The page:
Is Java a Dead Language?

For many years, coders have been declaring the deaths of numerous computer programming languages, many old and unused, but some still very much alive. So it was not surprise when I found this question while stumbling around the internet:

“Is the end of Java near?”

So here was my response:

Languages don’t truly die. But I’m not referring only to code languages. There’s a simpler, less bipartisan way to answer this question.

My thesis? By the definition of dead languages, Java will never die so long as there are coders who are fluent in the Java language, and actively make use of this knowledge.

But first, let’s recap! Every answer to this question that I’ve found seems to revolve around a few basic points:

Alternatively, some responses have declared that Java should die:

But how is my answer any different? What if we look not at code languages, but at spoken languages. Linguistic history provides us a long history, full of data, within which we might look for answers. It is very likely, if you have ever attended primary school, that at some point during your life you would have heard the phrase “Latin is a dead language”. But this is simply not true! The term “dead language” specifically means that a language has no more native or fluent speakers in existence. Does this mean that any language can, in theory, die? Absolutely! But not every dead language stays that way. In fact, I reference Latin for precisely that reason. On two fronts, Latin is a language that is still very much alive: on the one hand, all Romance languages are derivatives of Latin, and carry along much the same sentence-structure, grammar, and pronunciation as was originally seen in Latin. What’s more, many schools still teach Latin as a language.

Latin has been used as a common basis for knowledge exchange amongst Europeans since before the fall of the Roman empire (for more information on this, see Medieval Latin by K. P. Harrington). In scholarly texts, in biblical passages, in maths and in science, in legal fields… The number of places in which Latin has persisted as a language even after its demise is immense! (n.b. I claim that Latin never died by pointing specifically to the verbal exchanges amongst scholarly or Christian monks, and eventually to the fluent use of a Latin as the language of Natural Philosophers throughout the Age of Enlightenment, and finally into Latin being taught in modern schools.)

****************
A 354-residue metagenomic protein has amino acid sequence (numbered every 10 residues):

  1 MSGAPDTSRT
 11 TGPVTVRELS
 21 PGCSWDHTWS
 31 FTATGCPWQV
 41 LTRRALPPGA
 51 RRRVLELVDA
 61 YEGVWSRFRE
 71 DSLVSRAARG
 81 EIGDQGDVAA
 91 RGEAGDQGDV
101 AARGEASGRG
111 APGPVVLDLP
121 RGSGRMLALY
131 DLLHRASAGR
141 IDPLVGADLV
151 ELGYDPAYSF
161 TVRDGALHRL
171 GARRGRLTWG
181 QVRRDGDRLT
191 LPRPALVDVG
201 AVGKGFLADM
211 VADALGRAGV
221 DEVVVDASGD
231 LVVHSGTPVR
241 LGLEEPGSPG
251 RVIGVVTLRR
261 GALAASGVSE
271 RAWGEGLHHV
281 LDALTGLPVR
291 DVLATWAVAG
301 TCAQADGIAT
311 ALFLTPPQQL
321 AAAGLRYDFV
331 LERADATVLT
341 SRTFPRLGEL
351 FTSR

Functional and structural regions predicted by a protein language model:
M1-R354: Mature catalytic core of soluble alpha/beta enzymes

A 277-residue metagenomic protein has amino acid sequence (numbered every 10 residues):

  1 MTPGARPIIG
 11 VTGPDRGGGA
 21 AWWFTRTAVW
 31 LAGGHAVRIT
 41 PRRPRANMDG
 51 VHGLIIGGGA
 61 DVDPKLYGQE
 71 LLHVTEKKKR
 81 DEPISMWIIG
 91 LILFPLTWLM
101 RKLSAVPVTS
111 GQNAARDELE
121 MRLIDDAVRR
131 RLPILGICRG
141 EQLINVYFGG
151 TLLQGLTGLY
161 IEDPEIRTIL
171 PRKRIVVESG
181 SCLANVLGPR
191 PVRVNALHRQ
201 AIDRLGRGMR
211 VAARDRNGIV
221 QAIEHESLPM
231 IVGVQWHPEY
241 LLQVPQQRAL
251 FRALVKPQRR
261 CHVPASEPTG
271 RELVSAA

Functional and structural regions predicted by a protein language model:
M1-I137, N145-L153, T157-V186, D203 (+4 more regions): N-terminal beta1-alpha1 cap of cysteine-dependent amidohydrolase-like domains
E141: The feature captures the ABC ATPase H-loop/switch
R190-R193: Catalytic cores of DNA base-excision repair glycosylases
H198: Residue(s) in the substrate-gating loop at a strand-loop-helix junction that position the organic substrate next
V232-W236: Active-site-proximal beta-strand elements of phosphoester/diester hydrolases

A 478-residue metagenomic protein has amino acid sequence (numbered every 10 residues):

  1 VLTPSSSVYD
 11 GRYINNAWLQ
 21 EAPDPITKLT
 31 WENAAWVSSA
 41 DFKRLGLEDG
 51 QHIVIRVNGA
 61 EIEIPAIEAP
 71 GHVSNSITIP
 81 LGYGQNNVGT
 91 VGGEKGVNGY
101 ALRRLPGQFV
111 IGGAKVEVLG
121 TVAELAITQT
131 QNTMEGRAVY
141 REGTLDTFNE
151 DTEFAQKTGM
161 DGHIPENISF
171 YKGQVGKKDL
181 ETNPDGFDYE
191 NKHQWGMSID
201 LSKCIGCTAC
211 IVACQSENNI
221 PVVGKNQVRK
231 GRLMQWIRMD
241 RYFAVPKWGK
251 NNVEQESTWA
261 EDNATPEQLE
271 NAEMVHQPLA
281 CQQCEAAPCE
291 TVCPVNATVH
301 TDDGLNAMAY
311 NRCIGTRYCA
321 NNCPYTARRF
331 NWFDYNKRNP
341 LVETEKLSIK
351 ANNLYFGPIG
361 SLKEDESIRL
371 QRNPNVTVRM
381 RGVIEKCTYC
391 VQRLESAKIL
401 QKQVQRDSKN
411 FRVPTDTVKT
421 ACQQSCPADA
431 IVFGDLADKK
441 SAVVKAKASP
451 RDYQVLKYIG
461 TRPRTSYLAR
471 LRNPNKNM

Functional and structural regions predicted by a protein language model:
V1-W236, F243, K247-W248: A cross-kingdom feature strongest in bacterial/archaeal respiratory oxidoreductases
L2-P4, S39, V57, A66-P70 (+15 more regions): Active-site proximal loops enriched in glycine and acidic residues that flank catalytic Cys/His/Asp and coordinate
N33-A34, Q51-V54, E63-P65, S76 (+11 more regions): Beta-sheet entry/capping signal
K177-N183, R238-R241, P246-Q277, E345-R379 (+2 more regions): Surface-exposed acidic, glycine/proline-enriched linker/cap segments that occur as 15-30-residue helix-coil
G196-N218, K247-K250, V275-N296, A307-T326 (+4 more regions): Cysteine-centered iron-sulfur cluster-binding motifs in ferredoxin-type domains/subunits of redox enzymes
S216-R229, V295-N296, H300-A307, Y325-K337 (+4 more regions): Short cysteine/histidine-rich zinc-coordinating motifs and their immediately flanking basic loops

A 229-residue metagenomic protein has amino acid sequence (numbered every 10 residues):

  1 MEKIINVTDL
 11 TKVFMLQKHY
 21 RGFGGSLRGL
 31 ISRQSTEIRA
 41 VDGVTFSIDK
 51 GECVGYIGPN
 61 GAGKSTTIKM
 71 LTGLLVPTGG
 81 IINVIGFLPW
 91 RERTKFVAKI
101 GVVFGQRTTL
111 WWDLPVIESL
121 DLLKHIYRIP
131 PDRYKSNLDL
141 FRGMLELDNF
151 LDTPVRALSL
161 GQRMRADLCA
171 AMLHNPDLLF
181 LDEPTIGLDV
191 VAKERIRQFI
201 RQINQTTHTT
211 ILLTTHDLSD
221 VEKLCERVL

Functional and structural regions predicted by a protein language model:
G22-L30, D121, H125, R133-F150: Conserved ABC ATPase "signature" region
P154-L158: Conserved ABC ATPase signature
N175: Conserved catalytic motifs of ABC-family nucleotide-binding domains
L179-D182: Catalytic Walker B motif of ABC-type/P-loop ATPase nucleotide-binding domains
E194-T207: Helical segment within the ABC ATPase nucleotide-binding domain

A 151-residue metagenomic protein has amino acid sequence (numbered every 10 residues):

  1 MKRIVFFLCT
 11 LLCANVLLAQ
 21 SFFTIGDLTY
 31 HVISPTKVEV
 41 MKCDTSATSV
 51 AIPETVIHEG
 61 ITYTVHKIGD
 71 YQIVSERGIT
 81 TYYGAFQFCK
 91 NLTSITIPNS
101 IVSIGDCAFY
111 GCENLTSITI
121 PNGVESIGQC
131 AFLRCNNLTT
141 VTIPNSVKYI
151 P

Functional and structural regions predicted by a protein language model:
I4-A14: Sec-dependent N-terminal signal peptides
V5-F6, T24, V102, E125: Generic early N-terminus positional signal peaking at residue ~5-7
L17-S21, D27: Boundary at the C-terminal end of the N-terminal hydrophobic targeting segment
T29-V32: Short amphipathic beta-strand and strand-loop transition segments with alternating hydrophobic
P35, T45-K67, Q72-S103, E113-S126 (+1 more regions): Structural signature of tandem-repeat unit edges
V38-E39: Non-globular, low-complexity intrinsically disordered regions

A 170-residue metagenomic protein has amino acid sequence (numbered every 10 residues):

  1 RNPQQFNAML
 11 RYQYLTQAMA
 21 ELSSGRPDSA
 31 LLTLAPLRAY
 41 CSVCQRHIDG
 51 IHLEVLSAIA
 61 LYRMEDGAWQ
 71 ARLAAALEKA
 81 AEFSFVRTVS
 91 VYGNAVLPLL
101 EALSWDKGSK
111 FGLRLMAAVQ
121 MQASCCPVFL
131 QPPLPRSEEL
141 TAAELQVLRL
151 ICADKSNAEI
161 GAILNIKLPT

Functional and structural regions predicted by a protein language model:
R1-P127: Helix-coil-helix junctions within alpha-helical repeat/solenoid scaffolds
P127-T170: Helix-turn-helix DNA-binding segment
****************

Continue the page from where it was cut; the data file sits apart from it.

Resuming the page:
How can we apply this to Java? Well, that should be pretty straight forward. From the example of Latin, as the root of the Romance Languages, and as a medium of scholarly exchange, we can draw parallels to the existence of Java. To wit, Java has provided the spiritual ancestor, if not the whole kernel, of many modern languages (i.e. any language that runs on the JVM, as these are eventually compiled down to Java bytecodes). Moreover, Java exists as a thriving language because there are still people who like it. No matter the number of jaded, bitter, or contemptuous voices that decry the use of Java, there are still droves of coders who live in the Java world, or learned Java as their first language, or must maintain Java code in their workplace. The totality of these individuals share a common factor: they are fluent in the Java language, and by that marker, Java is still a thriving language.

Why won’t Java die? Because some people still like it, even if others don’t. And that’s all it takes to keep a language alive.


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